Anyone who has ever paid attention to local politics can undoubtedly think of examples that show how a tiny fraction of a town’s voters can mobilize to effect or block changes in their town, regardless of the opinion of others. Given the way local property taxes are the major source of K-12 education funding in so many communities I suspect I am not alone when I say I’ve seen small groups of property owners join together to defeat school budgets many times.
The situation in Bell is no surprise. And efforts to impugn its citizenry as consisting of too many immigrants of dubious status to explain the situation are both distasteful and beside the point. Should anyone care to hunt for statistics about how many citizens show up at public hearings or for town council meetings in towns of similar size across America where there are not the same sort of strongly immigrant demographics I doubt you will see any significant change in overall participation or awareness. And, more to the point, I strongly suspect that the overwhelming majority of the tiny minority of Bell citizens who voted to become a Charter Community and thus set the wheels in motion that resulted in the bloated salaries for the public officials stood to gain (and probably did) from the situation they created.
My favorite story about Tammany Hall comes from a sprightly little auto biography by Harpo Marx. He grew up in the German district of Gotham once known as Yorkville, redoubt of the German Immigrant and redolent of the breweries that used to dot the place. Now it is just part of the Upper East Side. One of the finest little urban parks in America is there, Carl Schurz Park. Carl wern’t Irish. The antique mayor’s mansion that don’t quite pass muster for the current Croesus-like mayor crowns one end of the park and the bumptious East River careens along side. That nincompoop Bantam rooster of public programming Fred Kent of the gew-gaw Trust For Public Spaces likely assigns it a place in its “Hall of Shame” for not having enough things to “do”. Being a lovely space of respite in the urban maze is not enough anymore, one must be “entertained” and rus in urb aint sufficient entertainment. It is a place for strolling, one of our lost arts. Italy manages its way out of the prevailing chaos because of La Passeggiata. I digress.
Well, on election day, Groucho, Harpo and Chico Marx’s old man, and their grandpappy would watch out the window for a horse and carriage to show up in front of their building to squire them down to the polling place to vote. They would climb aboard and like kings, prance down to the polling place , exercise their citizenship and then be squired back homeward with a cigar and proudly tarry a bit at curbside to finish the cheroot for all to see when dropped off. For a while at least, they was an American Everyman big shot. Then, carriage and snorting, shitting horses gone, they would sit in the parlor and contemplate their democratic responsibilities. Later that day, the carriage would return , pick them up and drop them off again, replete with fragrant cigar. Harpo remembered his grandpapa asserting that this great land of America was so great that they not only asked you to vote once but to do so twice because they wanted your opinion so much. The German principalities were never quite so interested in how the citizen felt.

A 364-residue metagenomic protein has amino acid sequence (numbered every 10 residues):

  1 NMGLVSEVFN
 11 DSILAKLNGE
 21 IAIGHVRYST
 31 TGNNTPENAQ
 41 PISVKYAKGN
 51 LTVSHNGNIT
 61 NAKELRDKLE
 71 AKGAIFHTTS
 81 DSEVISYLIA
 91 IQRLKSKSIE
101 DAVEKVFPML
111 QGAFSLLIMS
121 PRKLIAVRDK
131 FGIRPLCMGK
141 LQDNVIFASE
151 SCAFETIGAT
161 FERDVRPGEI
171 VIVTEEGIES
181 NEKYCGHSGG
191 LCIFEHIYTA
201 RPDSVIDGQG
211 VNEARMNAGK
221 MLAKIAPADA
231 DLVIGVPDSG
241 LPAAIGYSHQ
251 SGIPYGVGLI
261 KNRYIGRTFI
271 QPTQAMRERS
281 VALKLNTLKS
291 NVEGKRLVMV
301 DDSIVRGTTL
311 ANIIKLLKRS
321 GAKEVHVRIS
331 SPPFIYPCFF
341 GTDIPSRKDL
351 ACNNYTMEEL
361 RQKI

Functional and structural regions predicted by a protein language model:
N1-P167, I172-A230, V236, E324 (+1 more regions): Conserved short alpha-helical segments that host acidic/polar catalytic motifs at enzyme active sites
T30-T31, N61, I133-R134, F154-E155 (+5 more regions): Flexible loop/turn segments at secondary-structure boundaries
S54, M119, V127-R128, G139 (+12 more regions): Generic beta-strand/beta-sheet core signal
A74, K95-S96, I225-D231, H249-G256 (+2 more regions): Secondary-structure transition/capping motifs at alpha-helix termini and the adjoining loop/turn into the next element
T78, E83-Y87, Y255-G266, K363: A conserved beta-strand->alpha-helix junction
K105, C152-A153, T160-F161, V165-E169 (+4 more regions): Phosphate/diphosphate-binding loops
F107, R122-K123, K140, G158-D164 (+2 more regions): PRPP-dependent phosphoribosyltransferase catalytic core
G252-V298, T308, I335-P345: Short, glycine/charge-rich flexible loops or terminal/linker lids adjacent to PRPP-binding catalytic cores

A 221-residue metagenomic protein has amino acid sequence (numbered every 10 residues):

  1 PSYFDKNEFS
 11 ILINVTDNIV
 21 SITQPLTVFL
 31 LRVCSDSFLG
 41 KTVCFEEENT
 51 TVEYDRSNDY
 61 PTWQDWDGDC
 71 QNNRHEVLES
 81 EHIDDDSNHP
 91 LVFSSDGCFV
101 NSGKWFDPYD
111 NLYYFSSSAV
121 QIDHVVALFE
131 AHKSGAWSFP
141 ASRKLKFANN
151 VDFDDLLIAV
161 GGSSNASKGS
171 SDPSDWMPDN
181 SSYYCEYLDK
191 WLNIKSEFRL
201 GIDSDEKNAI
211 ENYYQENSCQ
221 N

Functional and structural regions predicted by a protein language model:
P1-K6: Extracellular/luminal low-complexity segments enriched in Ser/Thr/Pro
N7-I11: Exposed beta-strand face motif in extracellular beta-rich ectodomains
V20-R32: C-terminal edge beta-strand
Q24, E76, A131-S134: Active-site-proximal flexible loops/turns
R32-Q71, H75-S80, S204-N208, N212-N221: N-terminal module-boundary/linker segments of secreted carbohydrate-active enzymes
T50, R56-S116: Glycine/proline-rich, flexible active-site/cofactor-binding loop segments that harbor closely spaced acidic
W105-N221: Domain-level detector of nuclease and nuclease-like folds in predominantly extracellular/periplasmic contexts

Tammany don’t need us so much anymore. Tammany has been cleaned up. 30% voter turnout is enough and there is not even a pretext of democracy because after all, Schedule 1040 and her earnest cadre of enforcers has reduced citizenship to a big bill come due on April 15.
The disappointment of this day is that the powers that be don’t even need a narrative to back-up their shenanigans. They possess the license of the disaffected, too busy or perhaps too distracted to even enjoy a good fleecing. You want a cigar? Get one yerself but don’t smoke it because you might offend somebody.